Given a set of x,y,z coordinates, find the best planar fit to the points via a least squares regression. Testing script "t_fitNormal" is also included to verify functionality and demonstrate usage.
Thank you for your quick reply. Now I can understand your logic.
By the way, Niloy Mitra used the third principal component of point clouds as the surface normal. The logic is that the first two represent the biggest variation which is on the plane. and the third one is the surface normal.
But I doubt that the robustness check for determinant is necessary. I used this before, due to the precision in Maltab, it will be very rare to have exact 'zero'. I also use some range to define 'zero', but it is data sensitive because that would be related the scaling (range) of data.
Yeah, with low noise, any method works reasonably well. With higher noise, the points on the high end that have error that brings them in have less leverage than those points that get moved out. This tends to introduce a bias.
Of course, it is your choice which method you choose. Definitely use backslash for any linear regressions instead of the normal equations and avoid det, and I will be happier.
You might offer both methods as an option, because whenever I make a choice that limits my code, I always find someone who would have preferred I made the alternative choice.
Anyway, I'm always willing to review submissions when they have been improved.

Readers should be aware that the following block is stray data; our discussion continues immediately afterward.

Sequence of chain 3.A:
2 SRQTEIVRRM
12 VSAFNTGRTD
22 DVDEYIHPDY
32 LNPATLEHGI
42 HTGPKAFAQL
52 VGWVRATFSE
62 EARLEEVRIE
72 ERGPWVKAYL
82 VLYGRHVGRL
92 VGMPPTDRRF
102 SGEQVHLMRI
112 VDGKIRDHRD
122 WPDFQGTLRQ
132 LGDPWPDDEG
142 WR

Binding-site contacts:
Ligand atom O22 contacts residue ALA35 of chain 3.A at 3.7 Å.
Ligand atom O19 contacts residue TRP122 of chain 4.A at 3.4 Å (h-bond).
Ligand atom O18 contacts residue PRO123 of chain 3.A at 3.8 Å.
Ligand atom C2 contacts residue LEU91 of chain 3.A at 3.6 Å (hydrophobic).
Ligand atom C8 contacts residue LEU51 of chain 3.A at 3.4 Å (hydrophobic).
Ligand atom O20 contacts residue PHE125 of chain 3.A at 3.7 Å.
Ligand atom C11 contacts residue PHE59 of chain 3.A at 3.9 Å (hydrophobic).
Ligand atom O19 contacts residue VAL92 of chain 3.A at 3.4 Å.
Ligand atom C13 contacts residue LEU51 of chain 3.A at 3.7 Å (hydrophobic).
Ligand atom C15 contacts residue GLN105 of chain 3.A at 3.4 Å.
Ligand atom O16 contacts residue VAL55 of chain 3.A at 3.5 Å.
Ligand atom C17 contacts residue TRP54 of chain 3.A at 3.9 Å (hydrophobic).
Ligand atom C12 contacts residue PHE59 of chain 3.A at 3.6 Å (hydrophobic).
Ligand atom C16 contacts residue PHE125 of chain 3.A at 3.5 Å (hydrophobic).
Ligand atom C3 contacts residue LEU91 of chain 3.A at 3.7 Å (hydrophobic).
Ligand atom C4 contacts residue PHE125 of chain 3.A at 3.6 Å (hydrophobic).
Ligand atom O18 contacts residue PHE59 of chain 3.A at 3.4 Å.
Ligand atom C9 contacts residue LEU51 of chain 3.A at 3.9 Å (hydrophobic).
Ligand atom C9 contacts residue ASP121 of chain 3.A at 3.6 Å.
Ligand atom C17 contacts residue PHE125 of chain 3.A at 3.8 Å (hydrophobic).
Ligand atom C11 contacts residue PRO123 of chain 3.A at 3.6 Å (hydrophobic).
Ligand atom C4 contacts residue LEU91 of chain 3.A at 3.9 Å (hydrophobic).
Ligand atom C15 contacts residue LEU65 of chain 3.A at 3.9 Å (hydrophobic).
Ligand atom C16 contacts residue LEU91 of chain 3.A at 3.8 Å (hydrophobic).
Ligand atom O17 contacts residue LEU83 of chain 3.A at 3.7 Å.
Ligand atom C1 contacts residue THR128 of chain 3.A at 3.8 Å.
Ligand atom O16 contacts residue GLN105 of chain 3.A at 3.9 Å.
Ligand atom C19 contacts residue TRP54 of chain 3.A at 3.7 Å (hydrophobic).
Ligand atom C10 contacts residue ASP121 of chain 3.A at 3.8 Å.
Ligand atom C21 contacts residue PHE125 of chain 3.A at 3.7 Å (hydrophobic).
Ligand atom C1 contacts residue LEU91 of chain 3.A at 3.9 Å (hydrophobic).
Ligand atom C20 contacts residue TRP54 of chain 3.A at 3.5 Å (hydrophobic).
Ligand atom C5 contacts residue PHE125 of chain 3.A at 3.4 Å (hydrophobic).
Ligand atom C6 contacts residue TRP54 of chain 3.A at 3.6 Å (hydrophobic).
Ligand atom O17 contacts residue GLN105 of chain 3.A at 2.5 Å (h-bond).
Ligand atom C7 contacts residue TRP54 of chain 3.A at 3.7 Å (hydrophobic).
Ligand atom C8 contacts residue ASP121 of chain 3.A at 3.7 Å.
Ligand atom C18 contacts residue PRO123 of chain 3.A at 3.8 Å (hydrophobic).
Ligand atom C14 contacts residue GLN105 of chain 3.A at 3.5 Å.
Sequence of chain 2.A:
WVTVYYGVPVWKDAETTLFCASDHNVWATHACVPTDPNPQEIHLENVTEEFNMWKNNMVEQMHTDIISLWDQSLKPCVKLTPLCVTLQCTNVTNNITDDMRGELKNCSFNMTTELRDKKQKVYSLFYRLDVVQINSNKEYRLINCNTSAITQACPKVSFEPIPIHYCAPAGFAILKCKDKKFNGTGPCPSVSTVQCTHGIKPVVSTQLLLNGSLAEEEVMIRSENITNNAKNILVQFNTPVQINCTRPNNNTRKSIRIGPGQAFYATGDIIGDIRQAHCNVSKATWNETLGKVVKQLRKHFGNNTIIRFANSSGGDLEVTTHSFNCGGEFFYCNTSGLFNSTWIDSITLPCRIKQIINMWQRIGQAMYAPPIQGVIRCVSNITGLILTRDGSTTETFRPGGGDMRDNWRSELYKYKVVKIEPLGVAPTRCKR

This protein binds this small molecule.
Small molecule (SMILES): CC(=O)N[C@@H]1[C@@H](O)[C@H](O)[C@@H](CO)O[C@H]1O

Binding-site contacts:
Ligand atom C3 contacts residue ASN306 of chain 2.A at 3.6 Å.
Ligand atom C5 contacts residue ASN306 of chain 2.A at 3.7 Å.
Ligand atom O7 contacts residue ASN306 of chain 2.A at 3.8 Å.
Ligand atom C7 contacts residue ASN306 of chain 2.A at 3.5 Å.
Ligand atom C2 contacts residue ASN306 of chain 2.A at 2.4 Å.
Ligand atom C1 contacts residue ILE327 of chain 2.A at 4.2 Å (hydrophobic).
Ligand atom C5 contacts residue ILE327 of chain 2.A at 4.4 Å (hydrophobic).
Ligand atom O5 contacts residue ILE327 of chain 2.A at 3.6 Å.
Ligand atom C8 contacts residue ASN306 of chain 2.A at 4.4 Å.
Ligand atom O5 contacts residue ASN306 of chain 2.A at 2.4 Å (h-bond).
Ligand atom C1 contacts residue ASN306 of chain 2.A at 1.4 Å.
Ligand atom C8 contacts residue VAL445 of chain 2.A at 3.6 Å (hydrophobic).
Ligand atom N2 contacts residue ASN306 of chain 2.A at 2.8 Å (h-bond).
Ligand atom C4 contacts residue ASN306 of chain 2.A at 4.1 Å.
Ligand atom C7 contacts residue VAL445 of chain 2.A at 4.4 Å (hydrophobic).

Agreed, additional context for error handling is beneficial. I'll add that in.
Thanks for the key word suggestions.
SVD vs linear regression:
Thanks for the high noise example illustrating the bias. The comparisons I run previously had relatively low noise ~ 0.1%. I used the following to compare results between SVD and linear regression:
function test_normals(N)
N = N/norm(N);
data = randn(1000,3);
data = data - (data*N)*N';
data = data + randn(size(data))/2;
%plot3(data(:,1),data(:,2),data(:,3),'o')
%input("Press Enter")
end
for i = 1:10
N = [1 1 1]';
% or
N = rand(3,1);
% or
N = [0 0 1]';
test_normals(N)
end
For the worst case scenario for linear regressions N=[1 1 1]', SVD shows a significant improvement with ~ 1 degree error vs ~ 16 degree error for the regression. On the other hand, the best case scenario for regressions such as N=[0 0 1]' the regression techniques shows a modest improvement in accuracy over SVD ( ~1.1 degree error for regression vs ~1.3 degree error for svd )
Going back to the main reason I wrote this module. In the spectrum of brute force to elegant techniques SVD is clearly a more elegant and robust technique. For students and programmers that are early on in their mathematics or have been a while since they have broken out their TI's a more rudimentary technique using simple matrix operations may be easier to comprehend. I'm planning on incorporating many of the notes you suggested, but will stick with the regression method as I believe code sample should be available for multiple points along the spectrum of mathematics. I do like the idea of taking the opportunity to reference SVD and it's advantages over regression and will be adding notes to the description and comments to that point.
The logic behind better error checks is that when it does throw an error, you can tell the user explicitly what you expected, and why their call failed. It seems a more friendly way to handle it, rather than some obscure error that they will then need to figure out.